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In early June, UTA began shopping a redhot documentary project based on Chris Fenton’s 2020 book Feeding the Dragon: Inside the Trillion Dollar Dilemma Facing Hollywood, the NBA, & American Business, with Oscar winner Alex Gibney producing and Emmy nominee Gabe Polsky writing and directing. But instead of the film being greeted by a bidding war, sales agents faced closed doors. Sources say the major players in the doc space, including Netflix and HBO, declined even to see the project pitch, which touts “a character-driven essay film exploring how the United States and Western countries helped to build an ultra-powerful rival with an increasingly totalitarian agenda.”
As Hollywood faces a deteriorating relationship with China, it appears committed to keeping the flame alive even if that means going to humiliating lengths, like F9 star John Cena apologizing to China for saying that Taiwan is a country. On June 11, Hong Kong authorities announced that any movie deemed “a threat to national security” would henceforth be banned from distribution, which may exacerbate the shaky situation. The policy, which mimics mainland rules that already have stifled the film industry in the country and abroad, is certain to affect Hollywood’s limited ability to exercise free speech when it comes to China, particularly on the documentary front.
“The new film rules in Hong Kong will have a chilling effect,” says Joe Piscatella, who directed 2017’s Joshua: Teenager vs. Superpower, the Netflix doc that followed jailed Hong Kong democracy activist Joshua Wong. “One of the last vestiges of free speech in Hong Kong is now gone. The result is self-censorship by filmmakers who now have to question what might run afoul of the new rules and increased scrutiny by financiers and distributors who now must consider that very same question.”
The film censorship guidelines, which so far apply only to the theatrical space, were the latest step in the implementation of Hong Kong’s repressive new national security law, which Beijing imposed in 2020 to crush the pro-democracy movement that roiled the city throughout 2019. More than 100 arrests of activists and opposition politicians have been made under the law — and it has had the intended effect: Protesters have been driven underground, and a chill has swept through the creative community and civil society as a whole. Meanwhile, Hong Kong school curriculum has been rewritten to teach fealty to the Chinese Communist Party, books have been banned, and pro-democracy journalists arrested at their jobs.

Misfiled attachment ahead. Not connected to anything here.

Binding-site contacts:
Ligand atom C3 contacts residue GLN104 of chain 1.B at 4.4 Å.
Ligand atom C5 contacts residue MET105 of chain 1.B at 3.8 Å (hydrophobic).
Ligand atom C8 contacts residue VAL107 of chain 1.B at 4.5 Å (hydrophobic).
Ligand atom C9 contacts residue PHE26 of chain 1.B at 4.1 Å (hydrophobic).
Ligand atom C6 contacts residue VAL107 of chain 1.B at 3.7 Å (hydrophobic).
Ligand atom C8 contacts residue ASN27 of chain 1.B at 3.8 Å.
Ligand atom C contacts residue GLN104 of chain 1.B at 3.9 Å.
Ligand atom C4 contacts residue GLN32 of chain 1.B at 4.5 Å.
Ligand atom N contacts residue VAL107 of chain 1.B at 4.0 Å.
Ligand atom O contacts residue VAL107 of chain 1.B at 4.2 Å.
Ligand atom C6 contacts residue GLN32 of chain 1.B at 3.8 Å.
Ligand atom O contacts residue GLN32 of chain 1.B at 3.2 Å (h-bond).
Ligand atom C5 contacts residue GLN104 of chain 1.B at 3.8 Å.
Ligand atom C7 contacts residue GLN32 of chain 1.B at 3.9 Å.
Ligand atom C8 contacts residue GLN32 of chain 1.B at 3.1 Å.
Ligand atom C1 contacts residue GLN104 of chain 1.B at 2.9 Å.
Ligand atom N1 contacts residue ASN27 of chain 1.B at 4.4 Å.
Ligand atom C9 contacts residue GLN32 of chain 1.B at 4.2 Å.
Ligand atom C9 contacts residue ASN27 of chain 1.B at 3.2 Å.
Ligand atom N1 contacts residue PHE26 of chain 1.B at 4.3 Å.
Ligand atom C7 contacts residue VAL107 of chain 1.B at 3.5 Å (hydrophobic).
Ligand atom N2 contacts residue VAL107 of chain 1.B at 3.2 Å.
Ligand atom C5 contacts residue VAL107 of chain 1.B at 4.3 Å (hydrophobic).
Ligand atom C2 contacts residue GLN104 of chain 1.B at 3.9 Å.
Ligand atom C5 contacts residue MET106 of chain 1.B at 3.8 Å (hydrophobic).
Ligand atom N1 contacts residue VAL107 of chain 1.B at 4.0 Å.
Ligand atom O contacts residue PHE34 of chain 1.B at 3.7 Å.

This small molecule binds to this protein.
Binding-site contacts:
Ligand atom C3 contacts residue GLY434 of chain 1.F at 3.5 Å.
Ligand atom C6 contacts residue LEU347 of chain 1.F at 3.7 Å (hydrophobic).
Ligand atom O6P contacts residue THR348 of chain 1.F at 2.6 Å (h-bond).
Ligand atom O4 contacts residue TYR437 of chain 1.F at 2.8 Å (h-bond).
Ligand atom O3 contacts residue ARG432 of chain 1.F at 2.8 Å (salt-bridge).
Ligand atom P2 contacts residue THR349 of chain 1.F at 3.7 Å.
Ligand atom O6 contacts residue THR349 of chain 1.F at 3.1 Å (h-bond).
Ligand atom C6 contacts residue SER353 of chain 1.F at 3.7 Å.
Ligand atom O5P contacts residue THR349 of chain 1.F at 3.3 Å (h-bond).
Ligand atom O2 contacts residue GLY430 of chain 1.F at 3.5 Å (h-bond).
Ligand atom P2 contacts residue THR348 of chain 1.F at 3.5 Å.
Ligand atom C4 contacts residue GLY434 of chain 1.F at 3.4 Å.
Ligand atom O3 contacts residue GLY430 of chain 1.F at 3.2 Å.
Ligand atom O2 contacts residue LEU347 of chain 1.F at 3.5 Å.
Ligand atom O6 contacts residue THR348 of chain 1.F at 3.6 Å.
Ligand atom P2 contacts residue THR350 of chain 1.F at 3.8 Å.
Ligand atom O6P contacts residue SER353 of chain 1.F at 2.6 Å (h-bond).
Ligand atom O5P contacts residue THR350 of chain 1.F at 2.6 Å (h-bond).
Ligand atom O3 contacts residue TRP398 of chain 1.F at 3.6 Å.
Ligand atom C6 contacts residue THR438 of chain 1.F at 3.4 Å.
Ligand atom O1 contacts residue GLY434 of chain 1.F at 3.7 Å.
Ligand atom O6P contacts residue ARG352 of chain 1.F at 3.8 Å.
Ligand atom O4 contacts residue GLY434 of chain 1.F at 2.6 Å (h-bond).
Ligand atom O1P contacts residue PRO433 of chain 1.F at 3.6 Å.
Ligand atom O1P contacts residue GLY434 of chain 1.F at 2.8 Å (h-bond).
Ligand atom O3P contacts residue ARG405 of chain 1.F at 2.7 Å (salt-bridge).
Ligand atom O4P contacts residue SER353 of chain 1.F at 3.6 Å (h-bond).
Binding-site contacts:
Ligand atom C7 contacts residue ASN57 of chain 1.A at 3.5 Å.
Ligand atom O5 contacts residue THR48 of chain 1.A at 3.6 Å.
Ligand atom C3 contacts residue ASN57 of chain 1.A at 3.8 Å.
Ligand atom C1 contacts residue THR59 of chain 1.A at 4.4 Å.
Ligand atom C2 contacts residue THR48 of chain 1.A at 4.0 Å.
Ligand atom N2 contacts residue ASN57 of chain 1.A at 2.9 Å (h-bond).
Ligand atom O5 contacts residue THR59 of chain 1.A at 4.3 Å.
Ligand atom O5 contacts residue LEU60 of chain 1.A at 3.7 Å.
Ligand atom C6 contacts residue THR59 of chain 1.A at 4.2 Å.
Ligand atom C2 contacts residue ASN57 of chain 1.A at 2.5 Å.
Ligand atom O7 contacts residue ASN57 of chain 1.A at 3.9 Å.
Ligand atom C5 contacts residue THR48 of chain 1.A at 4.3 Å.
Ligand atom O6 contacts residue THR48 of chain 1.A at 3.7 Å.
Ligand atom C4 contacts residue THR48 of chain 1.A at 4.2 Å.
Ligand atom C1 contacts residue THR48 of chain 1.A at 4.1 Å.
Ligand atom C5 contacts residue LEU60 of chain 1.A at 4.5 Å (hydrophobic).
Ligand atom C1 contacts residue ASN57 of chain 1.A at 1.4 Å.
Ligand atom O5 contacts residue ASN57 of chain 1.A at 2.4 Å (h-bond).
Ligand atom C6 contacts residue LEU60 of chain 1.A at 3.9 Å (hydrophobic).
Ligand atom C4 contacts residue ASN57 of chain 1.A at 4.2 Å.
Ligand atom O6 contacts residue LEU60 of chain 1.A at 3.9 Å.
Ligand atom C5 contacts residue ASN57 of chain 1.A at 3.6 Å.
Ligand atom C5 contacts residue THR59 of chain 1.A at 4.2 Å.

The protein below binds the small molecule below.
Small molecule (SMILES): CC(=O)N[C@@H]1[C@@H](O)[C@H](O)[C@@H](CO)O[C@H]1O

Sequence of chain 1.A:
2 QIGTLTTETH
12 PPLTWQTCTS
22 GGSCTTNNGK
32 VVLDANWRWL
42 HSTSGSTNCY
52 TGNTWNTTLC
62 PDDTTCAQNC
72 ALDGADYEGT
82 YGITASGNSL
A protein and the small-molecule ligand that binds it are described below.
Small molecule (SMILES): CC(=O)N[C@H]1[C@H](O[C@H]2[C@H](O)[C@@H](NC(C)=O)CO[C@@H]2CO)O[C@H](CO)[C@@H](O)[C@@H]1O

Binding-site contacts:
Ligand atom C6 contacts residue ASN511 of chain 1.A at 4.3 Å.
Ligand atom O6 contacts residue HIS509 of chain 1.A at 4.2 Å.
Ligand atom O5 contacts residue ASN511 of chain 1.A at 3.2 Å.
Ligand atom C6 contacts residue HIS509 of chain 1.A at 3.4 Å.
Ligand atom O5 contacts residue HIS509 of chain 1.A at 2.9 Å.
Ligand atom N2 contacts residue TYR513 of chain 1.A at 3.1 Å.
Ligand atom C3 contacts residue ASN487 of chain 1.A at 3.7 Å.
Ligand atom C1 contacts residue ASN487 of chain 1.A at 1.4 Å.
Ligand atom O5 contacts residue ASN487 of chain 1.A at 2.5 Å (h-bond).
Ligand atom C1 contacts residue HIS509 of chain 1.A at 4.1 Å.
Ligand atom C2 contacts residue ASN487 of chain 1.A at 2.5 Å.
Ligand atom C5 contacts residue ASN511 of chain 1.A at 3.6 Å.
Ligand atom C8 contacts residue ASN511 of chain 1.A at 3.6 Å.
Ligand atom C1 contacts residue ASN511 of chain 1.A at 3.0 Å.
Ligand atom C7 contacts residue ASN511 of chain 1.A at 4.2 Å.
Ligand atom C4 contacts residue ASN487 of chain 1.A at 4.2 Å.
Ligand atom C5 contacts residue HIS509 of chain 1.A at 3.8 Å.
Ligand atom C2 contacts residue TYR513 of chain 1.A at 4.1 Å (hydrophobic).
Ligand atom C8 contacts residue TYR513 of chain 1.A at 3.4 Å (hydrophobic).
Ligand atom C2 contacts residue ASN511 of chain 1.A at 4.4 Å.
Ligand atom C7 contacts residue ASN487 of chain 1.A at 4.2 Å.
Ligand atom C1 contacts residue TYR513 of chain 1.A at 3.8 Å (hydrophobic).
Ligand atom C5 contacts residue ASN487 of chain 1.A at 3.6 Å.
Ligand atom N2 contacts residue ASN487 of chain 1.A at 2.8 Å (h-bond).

Although the censorship guidelines apply to imported films as well as local titles, the changes won’t have as great of an impact on Hollywood studio fare, thanks to the longstanding practice — much maligned by politicians in Washington and free speech advocates everywhere — of carefully vetting their theatrical output to remove any element that might generate offense to Chinese censors and the country’s online ultra-nationalists.
But the Hong Kong authorities’ steadily escalating encroachment on freedom of expression in the city — as recently as June 17, some 500 police officers descended on the offices of pro-democracy newspaper The Apple Daily to arrest five executives — has accelerated discussions over when the crackdown might begin to more broadly impact internet freedom. And it’s there — online — where the crackdown will begin to come into direct conflict with U.S. tech and media interests.
“[The government] takes away freedoms bit by bit, until a flashpoint with protestors gives them an excuse for more aggressive actions,” says a policy researcher named Alexander from Keyboard Frontline, a nongovernmental organization that monitors digital rights in Hong Kong (he asked that only his first name be used because of the risks of speaking with foreign media outlets in today’s climate). Keyboard Frontline expects Beijing and its local proxies to follow the same halting but relentless approach to steadily tightening their control over Hong Kong’s internet, he says.